Even if it hurts to admit, you have to admire Martin Daly. He has accomplished, and continues to accomplish, every surfer’s dream: finding perfect, unridden waves far from the teeming hordes. And in his wake many have followed, adopting his frontiersman-like spirit. Despite having the most renowned surf-charter business in the Mentawais with his Indies Trader fleet, Daly has just a handful of boats among scores of others combing the archipelago, all looking for a slice of how Daly lived for years. Some blame him for selling out, exploiting natural resources and stiff-arming the competition. But Daly, now 45, doesn’t bother with the pettiness, keeping his eyes cast on the horizon. He still operates his Mentawai venture but he’s years deep and worlds away with a new project. Since 1999, The Crossing, sponsored by Quiksilver, has taken him through every ocean and passed countless waves with no one else in sight except the lucky few who get onboard–yet another source of wrenching envy for the rest of the surfing population, as perfection and solitude seem further out of reach than ever. As he motors his way through the Americas, stopping next in Brazil, Daly braces for the next discovery. Part visionary, part lucky, he beat myriad obstacles and political tangles over the years to maintain, in its purest form, an end goal: to be able to surf at the end of the day–alone. And who could argue with that? — Carl Friedmann
SURFER: Give some general background on where you grew up and how you got involved in the surf-charter business.
MARTIN DALY: I was born in the northern beaches of Sydney and started surfing on a balsa board. Then my parents moved to waveless northern Queensland when I was about 11. I was pretty mortified. I stayed there for five years, got into boats and diving as a surfing alternative, and as soon as I was 16, I went straight back to the Gold Coast.
SURFER: So you got your sea legs early?
MARTIN DALY: Yeah. I was always diving and spearfishing when I was a kid. We used to go to the Barrier Reef all the time and I got a crew job as a young fella and that was the lead-in to boats. And the diving and surfing businesses evolved from there.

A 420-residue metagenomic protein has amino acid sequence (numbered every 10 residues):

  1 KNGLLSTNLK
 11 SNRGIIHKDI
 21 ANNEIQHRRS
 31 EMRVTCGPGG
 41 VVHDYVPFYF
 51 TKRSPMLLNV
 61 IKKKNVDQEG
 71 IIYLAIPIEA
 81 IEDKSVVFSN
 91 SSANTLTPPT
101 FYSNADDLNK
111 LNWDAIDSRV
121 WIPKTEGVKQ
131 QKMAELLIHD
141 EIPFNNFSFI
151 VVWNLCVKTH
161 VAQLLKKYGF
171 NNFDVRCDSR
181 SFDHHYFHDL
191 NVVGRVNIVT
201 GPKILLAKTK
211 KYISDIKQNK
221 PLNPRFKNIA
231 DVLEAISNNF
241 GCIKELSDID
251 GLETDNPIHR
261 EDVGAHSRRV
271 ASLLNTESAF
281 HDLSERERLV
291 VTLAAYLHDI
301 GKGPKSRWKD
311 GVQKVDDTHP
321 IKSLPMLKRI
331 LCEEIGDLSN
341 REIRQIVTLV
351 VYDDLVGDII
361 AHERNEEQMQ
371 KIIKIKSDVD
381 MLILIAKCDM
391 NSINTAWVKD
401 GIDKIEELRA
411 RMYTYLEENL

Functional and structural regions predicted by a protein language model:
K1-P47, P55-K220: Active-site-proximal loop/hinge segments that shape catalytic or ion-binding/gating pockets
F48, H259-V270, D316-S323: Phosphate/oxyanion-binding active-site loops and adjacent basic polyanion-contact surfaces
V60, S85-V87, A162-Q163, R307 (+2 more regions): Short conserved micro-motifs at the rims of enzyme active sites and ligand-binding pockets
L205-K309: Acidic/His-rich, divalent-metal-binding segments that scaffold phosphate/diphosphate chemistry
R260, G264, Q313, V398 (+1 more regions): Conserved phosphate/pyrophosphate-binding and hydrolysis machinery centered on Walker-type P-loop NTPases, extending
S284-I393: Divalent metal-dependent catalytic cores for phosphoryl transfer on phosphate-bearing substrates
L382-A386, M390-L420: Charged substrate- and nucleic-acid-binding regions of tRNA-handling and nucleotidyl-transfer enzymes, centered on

SURFER: Was the coming-out party for Mentawai boat travel the trip you took with Ross Clarke-Jones and Tom Carroll in 1992?
MARTIN DALY: That was mainly the first public version. Since the first trip in 1983, we worked with the Indies Trader I. I was part of a crew of six, all surfers of course. We found all these waves and on blood oath weren’t going to tell anybody. You can imagine having the Mentawais to yourself. It preyed on our minds all the time. But we had an insane trip with Ross and Tom. It was full on, some of the best surf I have ever seen. And they said, “Don’t tell anybody!” And within three or four months a picture was sold to an Australian surf magazine and then a video came out. The rest is history.
SURFER: Do you regret that first trip?
MARTIN DALY: No.
SURFER: And the ensuing exposure was inevitable?
MARTIN DALY: Well, kind of inevitable. There were many compromises, so I sold out for a lifestyle–I get to go surfing whenever I want. I think initially we tried really hard to work together with the magazines. And for years you would see photographs without saying “Sumatra” or anything. Then we did the Quiksilver Surfers of Fortune video and everyone wanted to come here. What do you expect?
SURFER: You are also one of the controlling parties in the Mentawai surf-charter industry?
MARTIN DALY: I wouldn’t say I control much these days. If it’s out of control I try to inject a little bit of positive in it. We try to set an example as surfers if we can, to be a little bit more mature.
SURFER: That seems to be essential, especially how the Bali bombing last year seriously derailed the surfing businesses in Indonesia. But when did you realize there was a New World for surf travel?